The Assessment of Physiotherapy Practice (APP) is a valid measure of professional competence of physiotherapy students: a cross-sectional study with Rasch analysis Academic Article uri icon

abstract

  • QUESTION: Is the Assessment of Physiotherapy Practice (APP) a valid instrument for the assessment of entry-level competence in physiotherapy students? DESIGN: Cross-sectional study with Rasch analysis of initial (n=326) and validation samples (n=318). Students were assessed on completion of 4, 5, or 6-week clinical placements across one university semester. PARTICIPANTS: 298 clinical educators and 456 physiotherapy students at nine universities in Australia and New Zealand provided 644 completed APP instruments. RESULTS: APP data in both samples showed overall fit to a Rasch model of expected item functioning for interval scale measurement. Item 6 (Written communication) exhibited misfit in both samples, but was retained as an important element of competence. The hierarchy of item difficulty was the same in both samples with items related to professional behaviour and communication the easiest to achieve and items related to clinical reasoning the most difficult. Item difficulty was well targeted to person ability. No Differential Item Functioning was identified, indicating that the scale performed in a comparable way regardless of the student's age, gender or amount of prior clinical experience, and the educator's age, gender, or experience as an educator, or the type of facility, university, or clinical area. The instrument demonstrated unidimensionality confirming the appropriateness of summing the scale scores on each item to provide an overall score of clinical competence and was able to discriminate four levels of professional competence (Person Separation Index=0.96). Person ability and raw APP scores had a linear relationship (r(2)=0.99). CONCLUSION: Rasch analysis supports the interpretation that a student's APP score is an indication of their underlying level of professional competence in workplace practice.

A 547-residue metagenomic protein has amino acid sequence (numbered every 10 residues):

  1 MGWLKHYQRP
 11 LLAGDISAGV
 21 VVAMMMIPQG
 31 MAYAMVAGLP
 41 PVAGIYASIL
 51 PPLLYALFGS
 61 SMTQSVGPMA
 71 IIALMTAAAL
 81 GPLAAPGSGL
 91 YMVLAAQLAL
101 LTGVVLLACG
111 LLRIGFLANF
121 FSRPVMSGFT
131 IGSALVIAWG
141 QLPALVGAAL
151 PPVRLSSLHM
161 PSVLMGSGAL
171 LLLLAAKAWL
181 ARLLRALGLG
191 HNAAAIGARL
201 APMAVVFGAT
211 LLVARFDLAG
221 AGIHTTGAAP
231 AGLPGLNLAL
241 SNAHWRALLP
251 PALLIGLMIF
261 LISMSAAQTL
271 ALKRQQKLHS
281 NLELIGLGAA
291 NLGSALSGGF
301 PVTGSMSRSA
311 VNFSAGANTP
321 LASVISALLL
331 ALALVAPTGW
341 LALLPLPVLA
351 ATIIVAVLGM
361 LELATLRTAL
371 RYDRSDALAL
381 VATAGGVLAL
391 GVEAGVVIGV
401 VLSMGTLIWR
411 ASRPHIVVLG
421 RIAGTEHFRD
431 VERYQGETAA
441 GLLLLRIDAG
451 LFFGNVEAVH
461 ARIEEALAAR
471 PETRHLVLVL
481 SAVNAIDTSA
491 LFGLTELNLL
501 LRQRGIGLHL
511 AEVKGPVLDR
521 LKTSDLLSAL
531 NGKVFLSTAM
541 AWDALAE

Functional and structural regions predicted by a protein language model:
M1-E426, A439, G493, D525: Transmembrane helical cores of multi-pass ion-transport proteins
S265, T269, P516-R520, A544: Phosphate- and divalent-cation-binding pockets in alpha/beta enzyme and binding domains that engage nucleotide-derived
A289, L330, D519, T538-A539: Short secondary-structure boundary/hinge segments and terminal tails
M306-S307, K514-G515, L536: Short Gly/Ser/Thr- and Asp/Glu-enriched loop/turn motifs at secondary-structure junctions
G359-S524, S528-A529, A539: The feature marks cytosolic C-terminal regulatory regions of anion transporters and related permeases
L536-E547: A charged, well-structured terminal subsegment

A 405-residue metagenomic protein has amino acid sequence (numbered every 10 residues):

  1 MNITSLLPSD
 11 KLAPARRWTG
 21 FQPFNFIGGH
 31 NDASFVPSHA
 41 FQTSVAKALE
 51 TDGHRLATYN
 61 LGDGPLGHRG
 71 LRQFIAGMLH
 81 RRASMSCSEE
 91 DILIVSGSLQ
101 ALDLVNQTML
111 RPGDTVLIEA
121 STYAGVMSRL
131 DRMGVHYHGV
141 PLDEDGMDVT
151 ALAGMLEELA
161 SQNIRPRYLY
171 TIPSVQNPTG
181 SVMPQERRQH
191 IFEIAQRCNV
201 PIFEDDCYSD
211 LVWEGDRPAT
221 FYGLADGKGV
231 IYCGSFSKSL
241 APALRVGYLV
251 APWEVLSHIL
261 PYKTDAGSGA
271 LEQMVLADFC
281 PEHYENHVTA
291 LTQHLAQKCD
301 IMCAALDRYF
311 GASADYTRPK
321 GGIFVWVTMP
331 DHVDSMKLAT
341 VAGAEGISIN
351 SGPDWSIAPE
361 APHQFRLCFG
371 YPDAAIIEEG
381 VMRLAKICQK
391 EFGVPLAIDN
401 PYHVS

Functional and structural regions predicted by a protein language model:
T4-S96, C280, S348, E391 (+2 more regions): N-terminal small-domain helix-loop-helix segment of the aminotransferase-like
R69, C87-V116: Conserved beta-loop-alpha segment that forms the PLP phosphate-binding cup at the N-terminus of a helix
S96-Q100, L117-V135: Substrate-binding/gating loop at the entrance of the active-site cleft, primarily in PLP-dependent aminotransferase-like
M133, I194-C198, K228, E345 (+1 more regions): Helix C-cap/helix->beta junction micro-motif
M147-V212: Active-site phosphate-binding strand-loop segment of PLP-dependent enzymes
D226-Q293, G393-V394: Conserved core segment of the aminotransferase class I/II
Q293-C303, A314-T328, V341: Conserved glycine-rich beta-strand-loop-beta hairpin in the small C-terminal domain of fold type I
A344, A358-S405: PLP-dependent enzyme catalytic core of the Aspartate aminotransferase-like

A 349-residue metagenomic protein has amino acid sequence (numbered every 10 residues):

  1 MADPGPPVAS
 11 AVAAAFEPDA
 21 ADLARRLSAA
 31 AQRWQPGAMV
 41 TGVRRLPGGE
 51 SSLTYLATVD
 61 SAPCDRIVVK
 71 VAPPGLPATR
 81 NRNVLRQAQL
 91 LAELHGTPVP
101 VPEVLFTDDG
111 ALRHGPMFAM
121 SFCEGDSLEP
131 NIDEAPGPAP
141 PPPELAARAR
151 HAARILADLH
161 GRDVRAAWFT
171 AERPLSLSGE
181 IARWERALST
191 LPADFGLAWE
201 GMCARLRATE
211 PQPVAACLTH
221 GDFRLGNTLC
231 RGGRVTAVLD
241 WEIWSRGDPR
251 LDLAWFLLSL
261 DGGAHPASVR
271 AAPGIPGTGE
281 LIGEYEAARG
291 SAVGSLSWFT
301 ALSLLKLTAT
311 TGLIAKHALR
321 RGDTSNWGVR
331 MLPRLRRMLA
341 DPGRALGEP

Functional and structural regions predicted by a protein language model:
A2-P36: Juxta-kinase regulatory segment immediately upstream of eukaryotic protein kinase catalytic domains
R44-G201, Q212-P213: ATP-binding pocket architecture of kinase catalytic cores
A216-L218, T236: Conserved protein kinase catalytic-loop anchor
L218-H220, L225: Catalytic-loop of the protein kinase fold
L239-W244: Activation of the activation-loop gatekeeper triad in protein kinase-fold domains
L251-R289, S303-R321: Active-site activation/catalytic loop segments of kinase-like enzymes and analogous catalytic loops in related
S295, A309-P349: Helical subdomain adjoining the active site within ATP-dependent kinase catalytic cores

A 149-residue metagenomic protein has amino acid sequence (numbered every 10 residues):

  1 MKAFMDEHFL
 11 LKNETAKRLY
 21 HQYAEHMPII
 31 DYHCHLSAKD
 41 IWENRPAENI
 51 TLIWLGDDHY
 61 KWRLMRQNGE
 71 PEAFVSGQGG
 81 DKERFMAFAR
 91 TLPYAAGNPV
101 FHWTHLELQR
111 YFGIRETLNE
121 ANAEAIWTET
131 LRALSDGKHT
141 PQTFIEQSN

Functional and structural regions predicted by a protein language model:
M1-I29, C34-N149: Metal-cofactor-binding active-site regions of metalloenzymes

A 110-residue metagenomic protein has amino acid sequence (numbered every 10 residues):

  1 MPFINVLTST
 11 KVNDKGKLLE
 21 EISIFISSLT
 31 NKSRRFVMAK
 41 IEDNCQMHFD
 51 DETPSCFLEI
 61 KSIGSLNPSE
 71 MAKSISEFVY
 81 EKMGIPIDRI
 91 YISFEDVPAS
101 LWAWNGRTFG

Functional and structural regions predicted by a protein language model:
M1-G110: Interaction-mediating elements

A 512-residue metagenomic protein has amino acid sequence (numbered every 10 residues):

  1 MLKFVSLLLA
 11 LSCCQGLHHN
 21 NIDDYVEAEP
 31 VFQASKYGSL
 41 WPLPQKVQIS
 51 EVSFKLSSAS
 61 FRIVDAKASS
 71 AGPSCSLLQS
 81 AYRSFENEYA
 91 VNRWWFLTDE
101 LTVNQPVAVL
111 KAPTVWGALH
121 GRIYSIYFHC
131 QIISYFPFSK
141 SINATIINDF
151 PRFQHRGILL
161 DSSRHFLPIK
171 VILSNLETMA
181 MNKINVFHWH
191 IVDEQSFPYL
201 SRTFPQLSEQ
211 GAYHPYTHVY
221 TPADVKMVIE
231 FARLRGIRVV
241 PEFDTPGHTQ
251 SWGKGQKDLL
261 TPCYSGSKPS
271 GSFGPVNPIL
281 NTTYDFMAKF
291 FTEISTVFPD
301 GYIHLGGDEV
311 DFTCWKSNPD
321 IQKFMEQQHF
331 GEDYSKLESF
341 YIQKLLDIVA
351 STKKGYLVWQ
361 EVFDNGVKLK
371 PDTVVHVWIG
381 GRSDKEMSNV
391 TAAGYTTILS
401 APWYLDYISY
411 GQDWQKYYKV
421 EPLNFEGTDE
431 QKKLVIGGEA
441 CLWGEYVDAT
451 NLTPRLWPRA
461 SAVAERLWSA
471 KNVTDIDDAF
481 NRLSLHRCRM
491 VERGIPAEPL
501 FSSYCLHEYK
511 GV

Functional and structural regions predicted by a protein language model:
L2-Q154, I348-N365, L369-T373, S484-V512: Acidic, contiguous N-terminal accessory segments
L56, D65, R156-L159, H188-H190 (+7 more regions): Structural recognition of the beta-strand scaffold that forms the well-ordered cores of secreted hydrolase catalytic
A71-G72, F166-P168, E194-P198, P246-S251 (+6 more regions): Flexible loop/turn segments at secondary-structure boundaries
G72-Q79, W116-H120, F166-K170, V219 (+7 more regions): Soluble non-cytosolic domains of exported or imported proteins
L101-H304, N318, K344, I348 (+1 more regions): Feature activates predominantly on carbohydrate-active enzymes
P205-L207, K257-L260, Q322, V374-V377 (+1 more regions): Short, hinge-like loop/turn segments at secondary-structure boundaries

publication date

  • 2011